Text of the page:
Why is there a leap day?

Why is there a leap day?

For someone with a curious mind, having noticed that February has 28 days and occasionally, we count 29 days, a question that must have popped up is, "Why is there a leap day?" To help you understand why, we will discuss leap year meaning, how we calculate it, and why it is essential to us.

Why is there a leap day?

Image: pixabay.com
Source: UGC

The first person to introduce an intercalary day was Roman general Julius Caesar, and he did so in his Julian Calendar that was introduced in 45 BCE. At that time, while February was the last month in the twelve-month session, the 24th day of the month was the intercalary day. However, because the addition of an intercalary day was too often, Pope Gregory XIII in 1582 had to introduce the Gregorian Calendar with a more precise formula on how to calculate leap years.

What is a leap year?

Also known as bissextile or intercalary year, a leap year is about a twelve-month session that has an additional day added to ensure that the twelve-month session is synchronised with that of the seasonal or astronomical twelve-month period. We all know that when the Earth moves in its orbit around the Sun, specifically 365.2422 days, then, we have a twelve-month session.

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However, based on the Gregorian calendar which we use until date, there are 365 days in a twelve-month session apart from the twelve-month intercalary period, which automatically brings about the disparity of 0.2422 days. The effect of this disparity ushers in a change in the hours of daylight, weather, and also in the soil fertility and vegetation, which needed to be corrected.

So, in explaining the effect of the twelve-month intercalary, we can take a look at its impact in the order of days in each twelve-month period. For instance, as we had December 25th on a Sunday in 2016, we had it on a Monday and Tuesday in 2017 and 2018 respectively. After having it on Wednesday in 2019, there is a leap meaning a jump from Thursday to Friday in 2020.

What is a leap year?

Image: pixabay.com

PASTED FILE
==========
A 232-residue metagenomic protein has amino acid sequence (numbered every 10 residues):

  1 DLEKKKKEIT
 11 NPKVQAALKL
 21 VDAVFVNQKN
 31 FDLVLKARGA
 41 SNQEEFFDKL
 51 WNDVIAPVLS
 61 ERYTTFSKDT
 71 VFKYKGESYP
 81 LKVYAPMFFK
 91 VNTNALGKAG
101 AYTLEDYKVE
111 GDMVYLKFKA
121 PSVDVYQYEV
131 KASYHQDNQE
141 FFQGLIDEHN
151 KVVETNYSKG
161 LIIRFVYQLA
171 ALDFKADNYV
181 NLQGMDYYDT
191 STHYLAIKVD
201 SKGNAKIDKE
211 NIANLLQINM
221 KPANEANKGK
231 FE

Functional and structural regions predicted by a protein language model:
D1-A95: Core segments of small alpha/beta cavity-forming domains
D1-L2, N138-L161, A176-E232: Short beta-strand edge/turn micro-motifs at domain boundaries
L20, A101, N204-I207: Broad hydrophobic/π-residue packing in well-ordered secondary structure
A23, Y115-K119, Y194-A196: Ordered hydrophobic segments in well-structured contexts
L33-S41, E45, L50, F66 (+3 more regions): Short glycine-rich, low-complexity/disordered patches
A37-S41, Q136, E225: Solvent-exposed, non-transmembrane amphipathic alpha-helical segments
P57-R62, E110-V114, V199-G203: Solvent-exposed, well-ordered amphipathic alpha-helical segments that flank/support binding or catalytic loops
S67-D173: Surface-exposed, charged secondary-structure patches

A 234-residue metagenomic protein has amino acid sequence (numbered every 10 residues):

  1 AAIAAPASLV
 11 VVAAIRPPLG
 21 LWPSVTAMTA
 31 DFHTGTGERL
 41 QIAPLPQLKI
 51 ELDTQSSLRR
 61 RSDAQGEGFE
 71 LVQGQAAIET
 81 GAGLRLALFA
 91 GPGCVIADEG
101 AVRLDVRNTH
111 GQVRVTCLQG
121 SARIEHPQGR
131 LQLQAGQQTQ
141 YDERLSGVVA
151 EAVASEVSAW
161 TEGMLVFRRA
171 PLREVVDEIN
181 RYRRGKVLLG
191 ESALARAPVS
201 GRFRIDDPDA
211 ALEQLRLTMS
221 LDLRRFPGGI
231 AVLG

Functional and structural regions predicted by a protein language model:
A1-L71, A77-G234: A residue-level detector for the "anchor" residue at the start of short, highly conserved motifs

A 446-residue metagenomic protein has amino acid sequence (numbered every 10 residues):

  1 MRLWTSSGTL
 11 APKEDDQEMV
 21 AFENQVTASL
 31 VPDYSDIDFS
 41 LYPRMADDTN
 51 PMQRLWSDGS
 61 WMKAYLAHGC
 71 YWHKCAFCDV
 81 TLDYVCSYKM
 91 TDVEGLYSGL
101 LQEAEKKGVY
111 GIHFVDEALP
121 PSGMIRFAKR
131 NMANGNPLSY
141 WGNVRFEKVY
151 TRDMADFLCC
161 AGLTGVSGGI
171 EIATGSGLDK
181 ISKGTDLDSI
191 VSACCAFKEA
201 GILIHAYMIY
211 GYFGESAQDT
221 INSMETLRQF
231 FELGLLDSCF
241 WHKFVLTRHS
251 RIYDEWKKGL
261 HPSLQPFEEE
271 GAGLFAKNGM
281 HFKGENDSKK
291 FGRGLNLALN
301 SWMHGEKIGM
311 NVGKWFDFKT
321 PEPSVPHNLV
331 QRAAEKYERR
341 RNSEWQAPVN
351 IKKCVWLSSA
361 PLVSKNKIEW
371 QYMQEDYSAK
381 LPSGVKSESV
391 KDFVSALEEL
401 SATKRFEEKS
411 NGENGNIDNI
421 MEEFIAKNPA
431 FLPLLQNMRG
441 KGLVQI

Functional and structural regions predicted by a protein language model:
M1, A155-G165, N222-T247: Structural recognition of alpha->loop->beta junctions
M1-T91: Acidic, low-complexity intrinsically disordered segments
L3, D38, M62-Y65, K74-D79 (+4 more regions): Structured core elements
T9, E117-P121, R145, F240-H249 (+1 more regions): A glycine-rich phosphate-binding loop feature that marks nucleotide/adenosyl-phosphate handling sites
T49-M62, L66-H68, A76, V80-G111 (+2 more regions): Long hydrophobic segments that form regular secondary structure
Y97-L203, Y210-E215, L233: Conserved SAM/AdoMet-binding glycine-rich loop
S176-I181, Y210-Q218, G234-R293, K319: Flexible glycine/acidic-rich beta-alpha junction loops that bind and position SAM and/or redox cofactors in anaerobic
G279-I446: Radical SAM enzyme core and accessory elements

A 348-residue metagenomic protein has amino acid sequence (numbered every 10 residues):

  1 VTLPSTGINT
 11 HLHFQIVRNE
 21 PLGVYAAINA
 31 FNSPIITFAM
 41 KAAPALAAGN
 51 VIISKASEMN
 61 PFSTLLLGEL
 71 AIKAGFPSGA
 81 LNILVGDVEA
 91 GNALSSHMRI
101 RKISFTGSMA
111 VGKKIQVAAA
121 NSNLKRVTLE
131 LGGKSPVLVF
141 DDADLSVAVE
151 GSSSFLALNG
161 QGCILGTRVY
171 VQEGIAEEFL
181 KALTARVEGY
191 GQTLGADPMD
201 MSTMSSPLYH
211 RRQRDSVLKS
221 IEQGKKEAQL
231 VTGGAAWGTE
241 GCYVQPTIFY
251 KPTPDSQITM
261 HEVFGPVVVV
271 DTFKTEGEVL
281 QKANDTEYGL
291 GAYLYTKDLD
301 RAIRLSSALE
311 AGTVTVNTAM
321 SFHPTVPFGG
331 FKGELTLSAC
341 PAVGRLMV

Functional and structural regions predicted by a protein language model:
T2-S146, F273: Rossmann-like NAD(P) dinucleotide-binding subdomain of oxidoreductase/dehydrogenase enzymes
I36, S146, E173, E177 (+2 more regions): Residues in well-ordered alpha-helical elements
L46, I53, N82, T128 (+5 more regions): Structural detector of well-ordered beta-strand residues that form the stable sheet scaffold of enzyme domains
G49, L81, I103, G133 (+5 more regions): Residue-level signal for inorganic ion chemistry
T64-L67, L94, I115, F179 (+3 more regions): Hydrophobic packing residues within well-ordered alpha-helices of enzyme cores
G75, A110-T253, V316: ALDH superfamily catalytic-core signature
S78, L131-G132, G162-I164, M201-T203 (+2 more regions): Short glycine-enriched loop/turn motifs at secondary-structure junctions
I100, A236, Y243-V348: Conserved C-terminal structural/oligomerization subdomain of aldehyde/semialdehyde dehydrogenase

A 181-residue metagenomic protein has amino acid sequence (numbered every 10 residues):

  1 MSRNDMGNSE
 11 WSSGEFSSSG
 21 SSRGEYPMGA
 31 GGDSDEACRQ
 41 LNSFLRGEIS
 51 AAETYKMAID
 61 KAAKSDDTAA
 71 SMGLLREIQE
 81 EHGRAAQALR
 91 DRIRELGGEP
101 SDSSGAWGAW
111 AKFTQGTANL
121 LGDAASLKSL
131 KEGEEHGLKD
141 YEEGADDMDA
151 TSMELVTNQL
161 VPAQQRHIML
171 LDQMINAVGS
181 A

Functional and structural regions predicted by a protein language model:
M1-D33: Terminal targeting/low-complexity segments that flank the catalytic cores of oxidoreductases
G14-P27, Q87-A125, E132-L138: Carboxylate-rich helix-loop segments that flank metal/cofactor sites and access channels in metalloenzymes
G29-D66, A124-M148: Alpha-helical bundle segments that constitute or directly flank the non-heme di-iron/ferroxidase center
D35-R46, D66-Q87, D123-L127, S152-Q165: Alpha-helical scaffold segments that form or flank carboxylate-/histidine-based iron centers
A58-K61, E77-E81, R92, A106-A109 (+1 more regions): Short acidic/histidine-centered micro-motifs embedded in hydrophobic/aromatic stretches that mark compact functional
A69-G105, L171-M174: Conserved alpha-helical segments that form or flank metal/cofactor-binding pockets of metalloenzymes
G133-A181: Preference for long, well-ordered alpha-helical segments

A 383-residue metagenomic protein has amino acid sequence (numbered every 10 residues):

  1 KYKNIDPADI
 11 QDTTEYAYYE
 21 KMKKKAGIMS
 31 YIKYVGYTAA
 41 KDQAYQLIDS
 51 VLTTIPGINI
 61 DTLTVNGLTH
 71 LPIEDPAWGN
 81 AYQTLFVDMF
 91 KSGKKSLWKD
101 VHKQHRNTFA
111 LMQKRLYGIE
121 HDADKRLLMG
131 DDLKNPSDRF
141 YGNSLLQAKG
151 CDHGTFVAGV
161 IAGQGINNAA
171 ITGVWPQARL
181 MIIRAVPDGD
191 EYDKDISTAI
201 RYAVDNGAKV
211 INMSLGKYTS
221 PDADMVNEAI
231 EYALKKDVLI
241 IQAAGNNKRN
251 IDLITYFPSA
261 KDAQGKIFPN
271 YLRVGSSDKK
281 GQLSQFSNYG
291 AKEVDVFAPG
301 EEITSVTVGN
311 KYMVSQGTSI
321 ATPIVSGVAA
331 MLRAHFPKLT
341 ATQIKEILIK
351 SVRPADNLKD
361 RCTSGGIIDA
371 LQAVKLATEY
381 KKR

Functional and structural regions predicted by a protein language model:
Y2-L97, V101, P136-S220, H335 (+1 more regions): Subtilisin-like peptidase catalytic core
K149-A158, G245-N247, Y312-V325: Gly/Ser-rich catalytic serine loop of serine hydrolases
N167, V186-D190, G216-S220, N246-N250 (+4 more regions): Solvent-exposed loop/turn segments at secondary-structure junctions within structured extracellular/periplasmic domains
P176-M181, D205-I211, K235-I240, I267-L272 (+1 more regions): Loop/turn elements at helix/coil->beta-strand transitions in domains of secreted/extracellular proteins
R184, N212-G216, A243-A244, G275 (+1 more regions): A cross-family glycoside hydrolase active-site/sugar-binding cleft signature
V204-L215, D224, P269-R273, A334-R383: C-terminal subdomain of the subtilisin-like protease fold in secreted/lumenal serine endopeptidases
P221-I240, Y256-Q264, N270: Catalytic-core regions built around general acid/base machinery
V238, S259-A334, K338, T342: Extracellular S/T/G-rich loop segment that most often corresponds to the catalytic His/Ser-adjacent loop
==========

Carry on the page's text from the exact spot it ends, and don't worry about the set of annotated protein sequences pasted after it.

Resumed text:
Source: UGC

Why leap years are needed?

By the calculation of the Earth's orbiting around the Sun, if there is no additional day, it means that we would lose about six hours yearly. By implication, after 100 years, a calendar that has no bissextile years would be off with close to 24 days compared to fixed seasonal days like the winter solstice or the vernal equinox.

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Therefore, in order to balance this disparity with the solar system and keep our calendars synchronised with the Earth and seasons, intercalary seconds (and leap years) have to be added. This addition is called intercalary.

How many days in a leap year? As against a period of 365 days in a year, in an intercalary year, there are 366 days. So, instead of having 28 days in February of an intercalary year, we have 29 days.

Why was February chosen for leap year?

What probably would be of concern to you again is why February is the chosen month to have the intercalary day. It is because that is the only month that does not have 30 or 31 days. Although February was suggested to have only 28 days because of the jealousy of Roman Emperors, the theory claims that it used to have 30 days before Roman Emperor Augustus began to reign.

Why is February the shortest month? While Augustus wanted as many days as possible added to his month, August, just as Julius Caesar's month of July has 31 days, based on the theory, he took two days from February to make up for August which had only 29 days at that time.

When is the next leap year?

Any twelve-month session that can be divided exactly by four automatically becomes an intercalary year. But then, there is an exception with twelve-month sessions that can be divided exactly by 100. If there is a centurial year that is exactly divisible by 400 like 2000, that would be an intercalary year. Therefore, based on this understanding, the next leap year will be the 29th of February, 2020.

Having considered the question, Why is there a leap day? Based on what we have reviewed so far, we have established the fact that an intercalary day is needed to synchronise our calendar with the Earth and seasons. This is because the commonly used Gregorian calendar has 365 days, and there must be a makeup for the disparity of 0.2422 day which remains, else we would lose about six hours every twelve-month session.

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Source: Briefly.co.za

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